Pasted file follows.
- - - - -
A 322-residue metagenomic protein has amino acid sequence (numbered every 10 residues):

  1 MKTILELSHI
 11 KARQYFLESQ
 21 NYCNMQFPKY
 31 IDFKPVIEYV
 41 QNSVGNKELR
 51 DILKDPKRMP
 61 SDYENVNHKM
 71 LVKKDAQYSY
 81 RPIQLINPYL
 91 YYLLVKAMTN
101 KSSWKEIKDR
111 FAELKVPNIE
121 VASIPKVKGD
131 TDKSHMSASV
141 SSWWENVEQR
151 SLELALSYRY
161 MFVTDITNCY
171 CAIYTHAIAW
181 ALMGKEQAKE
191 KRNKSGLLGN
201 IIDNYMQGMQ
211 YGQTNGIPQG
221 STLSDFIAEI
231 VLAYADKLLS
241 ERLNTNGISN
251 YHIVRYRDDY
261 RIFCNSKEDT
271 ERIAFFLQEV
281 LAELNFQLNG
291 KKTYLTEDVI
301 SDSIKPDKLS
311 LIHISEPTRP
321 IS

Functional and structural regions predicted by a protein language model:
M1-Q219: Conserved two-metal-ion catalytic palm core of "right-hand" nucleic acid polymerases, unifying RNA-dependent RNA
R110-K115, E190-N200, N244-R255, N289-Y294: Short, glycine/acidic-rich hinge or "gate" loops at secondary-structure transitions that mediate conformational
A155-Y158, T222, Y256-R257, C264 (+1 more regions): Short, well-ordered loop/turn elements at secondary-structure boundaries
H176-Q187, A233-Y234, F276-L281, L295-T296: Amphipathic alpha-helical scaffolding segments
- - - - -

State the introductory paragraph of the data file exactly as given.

A 322-residue metagenomic protein has amino acid sequence (numbered every 10 residues):